This report also appears on Kevin Army's Open Salon blog
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On Saturday, Occupy Oakland held their largest action since the Port Shutdown in December. It was “Move In Day,” and the goal was to Occupy a vacant building. I wasn’t really sure how I felt about this action, in part because the Occupiers had to keep the identity of the building secret. I wasn’t necessarily against, but let’s just say I was undecided.
When I’d first started visiting the camp back in October, I hadn’t been sure about it either, but after I’d been there several times, I saw something beautiful grow that I’d never expected. So, I’ve learned to give Occupy Oakland the benefit of the doubt.
The day began with a rally at noon at Frank Ogawa/Oscar Grant Plaza. I asked many people if they were planning to enter the building. Almost everyone said they were uncertain, they would wait and see how things were going. There were about 500 people gathered.
The march to the building left at 1 PM. Right away a man tried to drive his car through the march. He got mad, the protesters got mad and it did not look good. Some people stepped in, cleared the way, and after a while he drove off. The tension of that moment carried through most of the day and into the night, though there were moments of relief too.
After a few blocks, we came across police blocking off certain streets, herding the protesters through Laney College. By this time there were over 1,000 protesters. It was becoming clear that the police knew where the protesters were going; the secrecy was in vain. I ended up walking around and taking a different route, as I had promised myself I wouldn’t get arrested or hurt. I learned the targeted building was the Henry J. Kaiser Convention Center, and I proceeded there with caution. The Kaiser Center is vacant and is not currently in use.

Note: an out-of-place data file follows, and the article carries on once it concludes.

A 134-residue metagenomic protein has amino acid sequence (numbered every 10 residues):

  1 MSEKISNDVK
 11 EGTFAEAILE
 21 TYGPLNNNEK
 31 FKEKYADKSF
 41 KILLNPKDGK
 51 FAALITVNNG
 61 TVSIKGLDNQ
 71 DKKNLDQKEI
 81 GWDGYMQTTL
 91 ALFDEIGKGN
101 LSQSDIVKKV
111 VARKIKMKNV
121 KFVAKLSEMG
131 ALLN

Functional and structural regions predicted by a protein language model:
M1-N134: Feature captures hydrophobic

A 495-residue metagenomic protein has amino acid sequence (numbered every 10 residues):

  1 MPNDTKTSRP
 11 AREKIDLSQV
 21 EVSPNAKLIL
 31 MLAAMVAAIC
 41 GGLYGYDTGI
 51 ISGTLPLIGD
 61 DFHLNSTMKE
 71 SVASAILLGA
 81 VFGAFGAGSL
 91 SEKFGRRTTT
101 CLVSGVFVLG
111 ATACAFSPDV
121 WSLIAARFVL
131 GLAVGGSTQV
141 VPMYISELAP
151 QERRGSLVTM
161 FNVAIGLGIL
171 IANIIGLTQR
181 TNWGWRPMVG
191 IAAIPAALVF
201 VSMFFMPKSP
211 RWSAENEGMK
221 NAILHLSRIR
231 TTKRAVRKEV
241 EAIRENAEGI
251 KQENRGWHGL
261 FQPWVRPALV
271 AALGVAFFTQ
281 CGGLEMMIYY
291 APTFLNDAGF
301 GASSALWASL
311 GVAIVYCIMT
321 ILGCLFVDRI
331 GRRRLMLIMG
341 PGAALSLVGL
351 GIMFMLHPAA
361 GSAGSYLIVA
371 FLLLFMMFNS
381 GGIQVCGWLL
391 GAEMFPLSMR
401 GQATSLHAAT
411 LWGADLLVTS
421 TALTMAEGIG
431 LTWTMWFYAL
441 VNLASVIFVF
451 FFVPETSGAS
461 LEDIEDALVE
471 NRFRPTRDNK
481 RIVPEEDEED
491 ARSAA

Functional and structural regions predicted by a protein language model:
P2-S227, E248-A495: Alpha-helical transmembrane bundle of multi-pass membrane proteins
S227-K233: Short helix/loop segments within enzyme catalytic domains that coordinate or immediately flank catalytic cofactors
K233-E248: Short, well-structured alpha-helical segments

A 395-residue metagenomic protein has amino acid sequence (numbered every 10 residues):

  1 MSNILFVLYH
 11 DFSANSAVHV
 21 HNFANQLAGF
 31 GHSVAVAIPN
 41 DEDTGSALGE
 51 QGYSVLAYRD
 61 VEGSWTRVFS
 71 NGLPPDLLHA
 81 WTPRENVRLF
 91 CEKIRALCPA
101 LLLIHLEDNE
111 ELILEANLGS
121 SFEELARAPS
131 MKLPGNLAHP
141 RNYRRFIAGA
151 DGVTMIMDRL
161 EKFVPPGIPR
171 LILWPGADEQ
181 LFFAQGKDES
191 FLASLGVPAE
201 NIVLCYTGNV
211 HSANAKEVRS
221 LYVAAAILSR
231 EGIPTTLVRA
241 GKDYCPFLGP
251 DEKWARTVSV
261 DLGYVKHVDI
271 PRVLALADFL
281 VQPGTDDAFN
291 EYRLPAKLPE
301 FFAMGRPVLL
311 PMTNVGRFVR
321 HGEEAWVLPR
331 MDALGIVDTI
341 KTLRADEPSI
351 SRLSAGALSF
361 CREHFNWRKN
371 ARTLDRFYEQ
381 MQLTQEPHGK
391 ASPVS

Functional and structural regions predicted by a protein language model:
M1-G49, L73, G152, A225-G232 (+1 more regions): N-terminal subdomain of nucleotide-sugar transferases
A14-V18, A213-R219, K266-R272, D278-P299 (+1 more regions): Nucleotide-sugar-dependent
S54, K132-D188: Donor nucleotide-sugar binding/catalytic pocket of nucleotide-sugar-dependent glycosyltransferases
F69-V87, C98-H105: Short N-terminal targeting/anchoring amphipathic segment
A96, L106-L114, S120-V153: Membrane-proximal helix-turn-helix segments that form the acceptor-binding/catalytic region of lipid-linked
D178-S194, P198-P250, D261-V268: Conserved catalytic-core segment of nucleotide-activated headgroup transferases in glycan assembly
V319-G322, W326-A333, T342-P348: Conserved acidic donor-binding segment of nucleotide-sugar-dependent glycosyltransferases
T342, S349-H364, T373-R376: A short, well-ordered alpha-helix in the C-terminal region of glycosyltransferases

As I watched the larger group moving toward the building, it looked like a trap. Very soon after the protesters arrived at the Kaiser Center, the police fired tear gas into the crowd. Those of us standing two blocks away could taste it. Later, when I spoke to people who had been at the front, everyone said they Occupiers had done nothing to provoke the tear gas other than arriving at the building.
The police had effectively made it impossible for the Occupiers to carry out their plan, so the protesters moved on. A few blocks away a standoff occurred. The police fired many things into the crowd; some thought it was tear gas, some thought it was pepper spray bombs. Also, I believe this was when they fired some bean bag shots at the crowd, later I met one man who had been hit.
Eventually people went back to the plaza. It was announced that we would take a break and then attempt to try to Occupy a different building.
One of the remarkable things about Occupy is how kind people are to each other. As I have at other protests here, I met many good and decent people with whom I had great conversations. Most of these people really care about the state of our world, and have embraced this movement with gratitude for having a place where they can figure out ways to take that caring and turn it into tangible action.
I point this out because no matter what the mainstream media says about Saturday’s action, there’s a big piece of the story that can only be absorbed by walking with these people and getting to know them. The heart of Occupy Oakland is so good. It’s been a bit broken by all the repressive police actions, ranging from waging war on the Occupiers the day of the first raid, to arresting people for things as petty as taking a blanket out of a garbage can. In spite of all the attempts to break the the movement’s heart and destroy it, it continues on, beating strongly and moving forward.